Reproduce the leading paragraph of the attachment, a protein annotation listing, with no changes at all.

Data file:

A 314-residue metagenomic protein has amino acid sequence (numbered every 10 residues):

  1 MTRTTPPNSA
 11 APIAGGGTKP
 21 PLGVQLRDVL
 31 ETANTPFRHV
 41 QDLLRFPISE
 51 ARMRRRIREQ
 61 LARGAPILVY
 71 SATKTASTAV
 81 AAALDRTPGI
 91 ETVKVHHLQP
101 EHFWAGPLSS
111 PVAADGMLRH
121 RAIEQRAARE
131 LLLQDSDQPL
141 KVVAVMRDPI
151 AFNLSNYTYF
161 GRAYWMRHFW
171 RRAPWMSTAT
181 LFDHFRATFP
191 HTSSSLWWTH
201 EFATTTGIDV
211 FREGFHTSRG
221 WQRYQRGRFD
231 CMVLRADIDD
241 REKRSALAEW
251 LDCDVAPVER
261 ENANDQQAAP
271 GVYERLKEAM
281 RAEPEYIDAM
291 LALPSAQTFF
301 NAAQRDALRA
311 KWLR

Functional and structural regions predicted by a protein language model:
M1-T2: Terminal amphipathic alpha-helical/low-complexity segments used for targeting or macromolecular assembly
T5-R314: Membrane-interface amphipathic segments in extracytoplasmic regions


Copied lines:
A 314-residue metagenomic protein has amino acid sequence (numbered every 10 residues):